This week I came across a headline that really grabbed my attention:
“Orangutans Exhibit Human-Like Speech for the First Time on Record.”
Intrigued by the thought of talking apes, I dove into the article hoping to read about some hidden community of high-end primates who were able to converse intelligibly and intelligently on literature and economics and had suddenly been discovered by a group of intrepid anthropologists.
Or perhaps the garrulous orangutans referred to in the headline were busy engaging in heated discussions about the upcoming presidential election? Now wouldn’t that be fascinating, I thought to myself – hearing what a parallel species has to say about Donald Trump and Hillary Clinton!
To my immense disappointment, all such hopeful expectations were quickly dashed. It turned out the article was not about orangutans in the plural, but about one very forlorn looking specimen called Rocky, an exhibit at Indianapolis Zoo.
Rocky apparently spent her formative years in the entertainment industry as “the most seen orangutan in commercials, movies, and other media”. More recently she has confounded researchers with her ability to mimic human sounds in what they refer to as a “conversational manner”.
Well, that may be the case, but you will surely agree that this is quite a comedown from the “human-like speech” promise of the headline.
According to Dr. Rob Shumaker, director of the zoo and author of a recently published paper on this phenomenon, “orangutans can clearly and carefully control their vocalizations and they can do it in real-time interacting with another individual.” To show the extent of Rocky’s vocal abilities, the researchers held conversations with her in which she mimicked a variety of human sounds in return for treats.
A video link led to a clip of one of these documented “conversations”, and I watched it several times trying to see for myself how Rocky was interacting conversationally in a way that exceeded the acrobatics of a dolphin doing tricks for treats at SeaWorld, or a parrot mimicking human speech in reaction to some particular stimulus.
In the end I was entirely underwhelmed by Rocky, or more specifically by Shumaker, whose grandiose claims seemed to me to be somewhat overstated. The fact that an ape can mimic human sounds reveals nothing about the origins of human speech, as he claims it does, nor can it tell us anything more than the fact that this particular ape has learned to use its vocal chords to emit sounds that elicit the gift of some candy.
The debate about animal intelligence has raged for years, long before Rocky and Shumaker. In the late 1970s and early 1980s the same debate erupted around Koko the gorilla, a resident of Woodside CA, whose observable use of ASL (American Sign Language) to communicate, often in ways that confounded conventional wisdom on animal intelligence and comprehension, led to frequent press coverage and lucrative public interest.
The age-old saying “if only they could talk” seemed to crystallize in this loveable 300-pound lowland gorilla with a fondness for pet kittens. She recognized herself in the mirror, articulated her emotions, and even cracked jokes. And, as I found out when I googled her, she is still going strong at the age of 45.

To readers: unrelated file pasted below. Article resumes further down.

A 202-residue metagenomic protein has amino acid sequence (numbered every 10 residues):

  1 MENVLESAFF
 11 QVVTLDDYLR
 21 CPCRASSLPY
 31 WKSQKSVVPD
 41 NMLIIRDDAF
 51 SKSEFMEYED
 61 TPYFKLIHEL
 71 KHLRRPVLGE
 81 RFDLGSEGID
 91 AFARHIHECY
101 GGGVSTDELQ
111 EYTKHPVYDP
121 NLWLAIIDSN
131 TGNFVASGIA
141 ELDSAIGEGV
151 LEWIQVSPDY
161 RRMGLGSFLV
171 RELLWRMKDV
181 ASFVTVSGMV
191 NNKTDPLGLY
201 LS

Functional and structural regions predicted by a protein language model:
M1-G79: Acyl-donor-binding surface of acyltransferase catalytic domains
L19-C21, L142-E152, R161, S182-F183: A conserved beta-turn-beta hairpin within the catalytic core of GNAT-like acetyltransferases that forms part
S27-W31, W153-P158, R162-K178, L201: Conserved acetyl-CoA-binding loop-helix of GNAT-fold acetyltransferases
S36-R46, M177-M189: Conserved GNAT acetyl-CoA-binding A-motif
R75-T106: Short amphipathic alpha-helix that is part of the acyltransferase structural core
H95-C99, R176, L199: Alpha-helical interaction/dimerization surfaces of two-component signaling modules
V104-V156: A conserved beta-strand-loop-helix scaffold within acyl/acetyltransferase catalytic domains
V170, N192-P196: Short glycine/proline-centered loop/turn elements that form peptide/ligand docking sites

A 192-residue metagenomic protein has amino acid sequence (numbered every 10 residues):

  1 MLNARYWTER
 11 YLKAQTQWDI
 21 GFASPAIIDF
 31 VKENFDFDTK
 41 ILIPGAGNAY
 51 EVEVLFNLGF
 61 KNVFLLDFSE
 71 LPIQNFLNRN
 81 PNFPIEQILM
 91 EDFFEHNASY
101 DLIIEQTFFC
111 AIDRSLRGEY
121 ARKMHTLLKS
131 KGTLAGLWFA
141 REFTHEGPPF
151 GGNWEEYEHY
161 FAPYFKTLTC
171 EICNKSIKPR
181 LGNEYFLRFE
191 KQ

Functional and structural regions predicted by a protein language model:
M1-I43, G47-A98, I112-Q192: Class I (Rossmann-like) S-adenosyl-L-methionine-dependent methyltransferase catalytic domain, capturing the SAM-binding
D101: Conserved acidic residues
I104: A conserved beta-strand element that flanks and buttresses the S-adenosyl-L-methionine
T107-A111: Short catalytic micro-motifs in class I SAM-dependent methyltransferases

And Koko is hardly the first example of an intelligent mammal. In the 1780s a sideshow animal known as “Learned Pig” caused quite a stir in England. Able to choose from a series of printed cards, the savvy hog answered complex mathematical problems and answered a range of questions by spelling out words.
Learned Pig was followed by many other similarly adept pigs, including one called the “Pig of Knowledge”, who was introduced to President John Adams in the late 1790s.
Rather than delving into the debate over whether animals are capable of communicating with humans, as opposed to them simply responding to human prompts and expectations, for the purposes of this piece I will simply accept that there are animals, however scarce they may be, who have the capacity to converse with humans through sounds or signs, or by choosing cards, and that this shows how human superiority is rather more limited than we all believe it to be.
Actually, such animal intelligence proves nothing of the sort. Even if Rocky was able to converse intelligibly with her keeper, or Koko could ASL better than other ASL users, or there was a savvy swine out there that could answer trigonometry questions with greater accuracy than the average 10th grader, it would have no bearing on the question at hand.
Our capacity for greatness surpasses any other living creature, and the window into that greatness is precisely via the medium of speech and communication.
The Torah portion of Matot begins with a chapter that deals with oaths and vows. The most striking words occur close to the beginning of the chapter (Num. 30:3):
אִישׁ כִּי יִדֹר נֶדֶר לַה’… לֹא יַחֵל דְבָרוֹ כְכָל הַיֹצֵא מִפִיו יַעֲשֶה “any person who makes a vow before God must never break his word, but must do everything he said he would.”
Our mouths are not just a means of communicating with others, whether our interlocutors are animal or human, nor is our ability to articulate thoughts via speech particularly unique. Our vernacular may be more complex than that of animals, but even insects communicate with each other in their own way.
What makes our communication unique is the fact that we are aware of God, and anything we commit ourselves to is uttered before Him.
No animal, even an orangutan that shares 97% of our DNA structure, has any conscious awareness of God. Which means that even if they could speak like you or me, it would only be to communicate for self-serving interests.
It also means that if we choose not to communicate “before God”, or if we are prone to breaking our word, we are no better than Rocky or Koko.
Perhaps another thought to bear in mind in the countdown to the November election.
Photo Copyright : anolis01